Considered one of the worst films ever made, Tommy Wiseau’s 2003 film The Room, is to receive another cinematic revival, thanks to James Franco.
So the questions are how and why?
This film has been called:
“the Citizen Kane of bad movies” – Ross W. Morin, Assistant Professor of Film Studies at St. Cloud State University.
So why is it getting anywhere near cinema again, beyond the pseudo-ironic cult showing in independent cinemas?
Well, the film’s costar Gregory “Greg” Sestero, who played the role of Mark the friend of Johnny (played by Tommy Wiseau) ending up writing a critically acclaimed and award winning book about the troubled development and production of film, so titled The Disaster Artist.
This book also detailed Sestero’s own struggles as a starving young actor and his relationship with Wiseau.
The book’s success has lead such to accolades as
“… not only a hell of a good read, it will make a great film if ever adapted. It’s equal parts Ed Wood, American Hustle and demented Citizen Kane – with a dash of Monty Python thrown into the mix”. – Judges of the National Arts & Entertainment Journalism Awards.
So perhaps it is not surprising to discover that Seth Rogen’s production company Point Grey Pictures has acquired both the film and life rights to the book in February 2014. Followed by the reveal that James Franco will be both directing and playing the role of Tommy Wiseau, while his younger brother Dave Franco will be playing as Greg Sestero and Seth Rogan will also be playing the role of Sandy Schklair.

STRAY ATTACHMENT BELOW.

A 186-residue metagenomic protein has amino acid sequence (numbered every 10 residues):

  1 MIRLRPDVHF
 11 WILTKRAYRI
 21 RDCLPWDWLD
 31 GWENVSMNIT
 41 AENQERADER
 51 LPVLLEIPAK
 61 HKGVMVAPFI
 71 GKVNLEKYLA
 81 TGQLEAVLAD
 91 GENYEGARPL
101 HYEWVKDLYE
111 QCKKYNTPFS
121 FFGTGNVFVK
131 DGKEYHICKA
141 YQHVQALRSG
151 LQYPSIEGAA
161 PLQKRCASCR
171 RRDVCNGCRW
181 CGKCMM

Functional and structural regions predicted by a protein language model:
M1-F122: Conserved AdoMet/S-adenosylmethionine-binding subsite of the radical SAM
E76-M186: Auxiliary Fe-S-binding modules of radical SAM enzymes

Other casts members are set to include the likes of:
So simply point, a film considered one of the worst of all time is going to reenter the cinematic world as a somewhat self-aware biographical-comedy drama. Someone thought this was a good idea for some reason.
So will this film do well and be praised as some form of comedic satire, will it achieve a bizarre cult status like Wiseau’s The Room or will it simple bomb and end up being a complete waste of money, time and the effort of its surprisingly gifted cast (Stone and Cranston).
Does it have promise, since it did entice Stone and Cranston?
Well, I suppose we will just have to wait and see.
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